April 2022 has been a weird month here in Washington…winter seems to have not made up its mind, and instead returned with quite a vengeance. Weekly snowfall has put any hopes of corn to rest…for now at least.
Friday was a tricky forecast, with overcast skies following a western front and rising freezing levels. I had been concerned that the clouds would make skiing any large open faces difficult from a visibility perspective, so I opted for couloirs. The trick was finding couloirs that were sufficiently high elevation to evade the higher freezing levels…quite the puzzle.
Matt Randall was in town from Salt Lake and we opted to head out east to check out Cashmere. I had skied the south couloir last year but had read on my buddy Todd’s trip report that there is a cool NE couloir tucked away on the east shoulder. I figured that Friday was probably going to be a tricky day to line up any BIG objective, so to Leavenworth we drove!
We left Issaquah at 4 AM to try and get a decently early start. The forecast told of increasing sun throughout the day so I wanted to make sure we were at least on the top by noon. As we reached the Bridge Creek parking pullout, I was surprised to see that the Icicle Creek road was open further than the winter closure. For a moment, I contemplated going up the north side via Lake Victoria, as I had done last year. We had initially planned on hiking up the Eightmile Road towards Pioneer Creek and approaching via the S side, bringing trail runners with us.
Given that the Stuart Range hadn’t received much of any snow in the past few days, I started to think that it was more likely we’d find corn on S aspects, rather than protected powder; also, it was supposed to be sunny in the afternoon, so I figured south slopes might soften. We agreed to stick to the plan and stay with the south side approach. (I did later find out that Robert Wang had done the north side the same day and said the approach had MUCH more snow than the south side did…LOL)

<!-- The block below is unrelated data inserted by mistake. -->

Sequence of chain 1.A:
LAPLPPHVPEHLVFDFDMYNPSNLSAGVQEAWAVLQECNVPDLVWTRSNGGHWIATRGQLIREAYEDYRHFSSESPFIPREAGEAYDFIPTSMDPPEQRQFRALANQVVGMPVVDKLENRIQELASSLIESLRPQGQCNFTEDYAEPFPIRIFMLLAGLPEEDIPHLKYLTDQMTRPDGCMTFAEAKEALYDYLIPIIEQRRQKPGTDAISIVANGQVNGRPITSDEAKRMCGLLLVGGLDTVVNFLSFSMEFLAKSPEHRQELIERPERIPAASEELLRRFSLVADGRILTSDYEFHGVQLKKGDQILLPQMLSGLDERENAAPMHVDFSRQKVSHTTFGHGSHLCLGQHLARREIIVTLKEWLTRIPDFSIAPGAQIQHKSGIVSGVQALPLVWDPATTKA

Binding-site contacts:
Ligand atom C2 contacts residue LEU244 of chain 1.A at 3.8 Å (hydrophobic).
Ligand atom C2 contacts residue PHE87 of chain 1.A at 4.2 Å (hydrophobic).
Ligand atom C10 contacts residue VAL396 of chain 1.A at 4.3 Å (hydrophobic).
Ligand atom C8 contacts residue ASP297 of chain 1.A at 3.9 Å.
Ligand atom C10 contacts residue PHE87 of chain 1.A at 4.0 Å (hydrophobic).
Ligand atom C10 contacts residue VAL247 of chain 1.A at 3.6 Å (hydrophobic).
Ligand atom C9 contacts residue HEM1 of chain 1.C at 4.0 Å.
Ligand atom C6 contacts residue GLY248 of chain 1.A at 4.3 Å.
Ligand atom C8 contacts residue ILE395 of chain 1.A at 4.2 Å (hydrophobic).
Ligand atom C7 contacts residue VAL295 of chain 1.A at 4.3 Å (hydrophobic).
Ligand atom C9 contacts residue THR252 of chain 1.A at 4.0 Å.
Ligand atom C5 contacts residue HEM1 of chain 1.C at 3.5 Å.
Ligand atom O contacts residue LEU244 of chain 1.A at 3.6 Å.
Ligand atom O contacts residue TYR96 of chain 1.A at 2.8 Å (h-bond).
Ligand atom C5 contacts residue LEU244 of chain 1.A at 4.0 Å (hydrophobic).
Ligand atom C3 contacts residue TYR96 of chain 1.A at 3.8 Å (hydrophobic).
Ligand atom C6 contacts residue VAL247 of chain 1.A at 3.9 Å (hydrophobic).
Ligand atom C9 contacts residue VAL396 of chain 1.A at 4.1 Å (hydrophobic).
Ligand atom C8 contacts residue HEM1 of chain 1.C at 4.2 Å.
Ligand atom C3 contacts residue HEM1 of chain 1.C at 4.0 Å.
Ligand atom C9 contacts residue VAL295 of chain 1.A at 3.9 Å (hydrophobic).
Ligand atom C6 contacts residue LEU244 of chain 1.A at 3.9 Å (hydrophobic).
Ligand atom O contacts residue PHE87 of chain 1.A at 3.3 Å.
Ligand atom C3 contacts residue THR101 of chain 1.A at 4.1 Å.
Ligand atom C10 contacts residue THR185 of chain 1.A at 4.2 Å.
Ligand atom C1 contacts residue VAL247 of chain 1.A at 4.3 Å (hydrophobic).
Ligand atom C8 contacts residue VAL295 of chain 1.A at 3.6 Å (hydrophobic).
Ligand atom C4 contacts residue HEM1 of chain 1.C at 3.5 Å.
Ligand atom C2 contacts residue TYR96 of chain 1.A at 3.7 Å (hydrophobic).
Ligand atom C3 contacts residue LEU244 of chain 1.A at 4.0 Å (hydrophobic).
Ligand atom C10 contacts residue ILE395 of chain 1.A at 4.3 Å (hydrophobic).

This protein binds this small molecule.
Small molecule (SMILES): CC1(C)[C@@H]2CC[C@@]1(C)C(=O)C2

Welp…in true PNW fashion the forecast was TOTALLY wrong. The day started with clouds and they never left. So much for corn. It even snowed at one point…LMAO. The road walk was quite fast though, but the south side approach was BONE DRY. We made it to almost 6,000′ in trail runners before even hitting consistent snow! It wasn’t inefficient to hike up in shoes…just wasn’t what we were expecting.
We transitioned to skis for just a brief skin across to the south facing chute below the eastern shoulder of Cashmere. The snow was still firm in the AM so we threw on crampons and just booted straight up. We weren’t planning on the NE couloir, but after peering over and looking at the line we were like “OOOOH.” So even with bad snow, we had to give it a shot.
The snow was QUITE bad…the top of the line is around 45 degrees; the line felt harder given that the snow was grabby and breakable. It definitely wasn’t the prettiest skiing, but we made it down. In better snow it’d be a SWEET line to open up a bit more.
We opted to boot back up the NE Couloir because we didn’t have any info on the ridge back up to the summit…but it probably does go.
On the bootpack back up we were eyeing the NE Face, a much spicier line that goes at around 50-55 degrees, pretty sustained. Matt opted to give it a go, but I passed; I was concerned about the bad snow quality and making consequential turns on a steep face. Those two normally don’t mix well together.
I took a lap on the south chute while Matt went for the NE Face; the snow on the south side hadn’t corned up at the top, so it was still a frozen crust. Good practice for my jump turns I guess?
I met back up with Matt at the col above the NE Couloir; he said that the NE Face was “spicy” and really bad snow. He measured the face at around 52 degrees, which he said was pretty sustained. A line for another day in better snow…for me at least.
We skied the south chute again out to Pioneer Creek; the bottom half had turned to good corn by the time we dropped it, but the sun STILL hadn’t come out. There were some shenanigans with navigating down through cliffs to get to Pioneer Creek; at one point we reached a patch of dirt that we walked down because there was no snow coverage.
We were able to take a high traverse back to where we had crossed over Pioneer Creek and then threw the running shoes back on and marched back down to the car. Around 11 hours on the day but we weren’t moving too quickly at points. The booting on the north side was TOUGH and slow; we had brought our BillyGoat plates and used them to help with flotation.